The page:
Our readers have a boundless curiosity—and so do my children. I am a mother of two young girls, so I am always playing to their sense of wonder. At dinner, our family shares something new we learned. For me, as an editor at Smithsonian, the fun factoids come easily. Did you know the Paris Aquarium has taken in more than 1,000 unwanted goldfish? Or that scientists are using eggshells to actually grow bones? There is a chapel located inside a volcano in Spain!
It’s no wonder, then, that my favorite children’s books of this year are those that deliver a smattering of trivia and inspire a sense of awe in the world around us. Millie Marotta’s A Wild Child’s Guide to Endangered Animals invites young readers into a zoo filled with rare yellow-eye penguins, Gobi bears and giant anteaters. Meanwhile, Dr. Seuss’s Horse Museum delves deep into art history. But amid all the knowledge, this year’s books leave ample room for fun. In My Tiny Pet, author Jessie Hartland will have adults and kids laughing over a character proposing a very unique pet while her parents make every effort to “Simplify!” And in If I Built a School, the illustrations by Chris Van Dusen will leave you inspired to invent the future.
For me and my daughters, unicorns are a very real part of our world. So, when Sarah Laskow’s new book hit shelves this past summer, unpacking the “very real history of why we once believed these mythical creatures existed,” I was eager to provide some depth to my daughters’ fascination. Did you know, for instance, that the earliest illustrations of a unicorn dates to the year 545? Or that people, for centuries, thought that narwhal tusks were unicorn horns, and that they were imbued with medicinal powers? The little book is chock full of truths about the mythical beast.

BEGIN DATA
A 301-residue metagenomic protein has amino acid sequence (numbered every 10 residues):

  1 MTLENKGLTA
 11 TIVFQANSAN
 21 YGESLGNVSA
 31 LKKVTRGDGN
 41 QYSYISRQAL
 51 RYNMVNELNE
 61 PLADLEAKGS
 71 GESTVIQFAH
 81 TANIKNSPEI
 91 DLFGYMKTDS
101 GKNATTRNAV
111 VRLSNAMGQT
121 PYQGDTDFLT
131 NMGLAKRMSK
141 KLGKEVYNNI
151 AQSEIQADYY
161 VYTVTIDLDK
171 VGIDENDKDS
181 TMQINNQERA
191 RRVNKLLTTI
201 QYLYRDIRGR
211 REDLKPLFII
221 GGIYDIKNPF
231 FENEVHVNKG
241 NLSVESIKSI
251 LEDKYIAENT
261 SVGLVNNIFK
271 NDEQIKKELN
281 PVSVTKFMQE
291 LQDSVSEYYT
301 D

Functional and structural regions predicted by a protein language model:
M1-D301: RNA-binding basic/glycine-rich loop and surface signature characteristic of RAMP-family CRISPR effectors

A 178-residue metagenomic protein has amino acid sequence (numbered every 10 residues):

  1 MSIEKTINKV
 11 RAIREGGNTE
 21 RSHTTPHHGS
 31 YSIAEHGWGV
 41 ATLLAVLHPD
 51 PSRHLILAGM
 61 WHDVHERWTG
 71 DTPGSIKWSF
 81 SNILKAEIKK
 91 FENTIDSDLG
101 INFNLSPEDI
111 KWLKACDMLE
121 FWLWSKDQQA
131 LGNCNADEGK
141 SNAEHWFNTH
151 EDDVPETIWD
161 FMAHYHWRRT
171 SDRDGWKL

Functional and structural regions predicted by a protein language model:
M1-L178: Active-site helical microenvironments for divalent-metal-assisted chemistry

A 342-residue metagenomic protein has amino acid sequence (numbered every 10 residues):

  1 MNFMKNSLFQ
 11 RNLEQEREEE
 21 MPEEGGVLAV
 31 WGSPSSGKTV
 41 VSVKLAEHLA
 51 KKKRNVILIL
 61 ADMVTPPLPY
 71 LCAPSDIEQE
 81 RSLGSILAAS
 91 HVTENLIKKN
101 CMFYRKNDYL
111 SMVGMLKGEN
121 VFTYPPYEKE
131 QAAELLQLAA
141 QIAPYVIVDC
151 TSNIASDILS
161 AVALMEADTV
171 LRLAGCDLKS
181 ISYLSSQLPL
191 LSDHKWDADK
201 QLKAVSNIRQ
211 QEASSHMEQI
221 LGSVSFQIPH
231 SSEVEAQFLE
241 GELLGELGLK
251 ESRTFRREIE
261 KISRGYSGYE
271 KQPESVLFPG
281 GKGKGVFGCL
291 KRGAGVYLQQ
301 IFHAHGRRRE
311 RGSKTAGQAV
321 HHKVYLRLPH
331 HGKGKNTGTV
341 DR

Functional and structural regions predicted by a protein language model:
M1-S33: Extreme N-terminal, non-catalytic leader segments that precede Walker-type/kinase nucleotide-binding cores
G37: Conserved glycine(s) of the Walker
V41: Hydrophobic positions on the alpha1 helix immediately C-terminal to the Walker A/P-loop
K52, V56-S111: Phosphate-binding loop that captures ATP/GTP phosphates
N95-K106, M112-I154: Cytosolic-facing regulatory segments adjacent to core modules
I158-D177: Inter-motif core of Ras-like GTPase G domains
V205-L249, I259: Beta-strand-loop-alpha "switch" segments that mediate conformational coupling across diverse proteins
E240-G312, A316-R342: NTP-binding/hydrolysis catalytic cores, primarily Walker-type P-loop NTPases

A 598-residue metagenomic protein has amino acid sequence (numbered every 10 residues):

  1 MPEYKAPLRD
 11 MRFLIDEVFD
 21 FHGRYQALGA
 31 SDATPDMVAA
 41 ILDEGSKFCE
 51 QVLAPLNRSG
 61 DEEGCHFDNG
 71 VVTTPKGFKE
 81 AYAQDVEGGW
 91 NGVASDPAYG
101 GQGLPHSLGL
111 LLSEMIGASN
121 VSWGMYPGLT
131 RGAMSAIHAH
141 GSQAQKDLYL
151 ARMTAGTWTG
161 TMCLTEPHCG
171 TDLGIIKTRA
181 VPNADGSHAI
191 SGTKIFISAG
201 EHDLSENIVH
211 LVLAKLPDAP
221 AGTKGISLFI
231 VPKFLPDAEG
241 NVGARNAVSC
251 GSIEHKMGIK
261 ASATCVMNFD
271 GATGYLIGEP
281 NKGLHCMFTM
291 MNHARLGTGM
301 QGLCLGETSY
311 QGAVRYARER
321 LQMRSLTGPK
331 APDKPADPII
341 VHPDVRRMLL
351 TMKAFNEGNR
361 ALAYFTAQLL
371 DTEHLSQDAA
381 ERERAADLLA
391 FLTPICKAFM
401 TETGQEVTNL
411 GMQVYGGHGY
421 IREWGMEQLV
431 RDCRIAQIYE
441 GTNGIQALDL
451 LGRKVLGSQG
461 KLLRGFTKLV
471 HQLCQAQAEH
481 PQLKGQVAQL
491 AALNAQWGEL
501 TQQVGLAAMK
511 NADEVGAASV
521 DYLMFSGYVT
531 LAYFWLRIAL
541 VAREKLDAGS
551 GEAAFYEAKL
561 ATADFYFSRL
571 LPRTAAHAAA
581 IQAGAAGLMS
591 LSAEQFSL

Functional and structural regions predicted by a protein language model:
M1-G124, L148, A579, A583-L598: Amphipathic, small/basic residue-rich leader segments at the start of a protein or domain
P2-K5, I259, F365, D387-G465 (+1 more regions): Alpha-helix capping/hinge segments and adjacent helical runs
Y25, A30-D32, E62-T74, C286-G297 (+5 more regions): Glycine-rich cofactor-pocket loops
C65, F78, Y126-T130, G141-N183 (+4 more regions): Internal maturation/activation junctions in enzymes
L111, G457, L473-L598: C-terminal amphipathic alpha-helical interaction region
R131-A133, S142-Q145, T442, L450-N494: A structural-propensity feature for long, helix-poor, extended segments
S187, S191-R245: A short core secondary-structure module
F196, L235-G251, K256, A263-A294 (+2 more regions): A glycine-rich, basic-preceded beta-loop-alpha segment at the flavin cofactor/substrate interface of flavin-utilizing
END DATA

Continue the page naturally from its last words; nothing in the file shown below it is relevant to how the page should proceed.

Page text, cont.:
The most compelling picture book biographies, in my opinion, are those that celebrate the unsung heroes of history. A favorite this year is Anika Aldamuy Denise’s Planting Stories, about Pura Belpré, the first Puerto Rican librarian in New York City. Belpré, who was hired in the 1920s as a bilingual assistant at the 135th Street branch of the New York Public Library in Harlem, once wrote, “I thought of myself as a storyteller. I wished to be like Johnny Appleseed, who in the United States was known for planting apple seeds across the land…. And so I wished to plant my story seeds across the land.” In the richly illustrated, bilingual book, Denise describes how Belpré introduced Spanish books to the library, writing the “first mainstream Latinx storybooks published in America.” From the librarian’s bilingual story hours and puppet shows grew a thriving community of Spanish-speaking library-goers.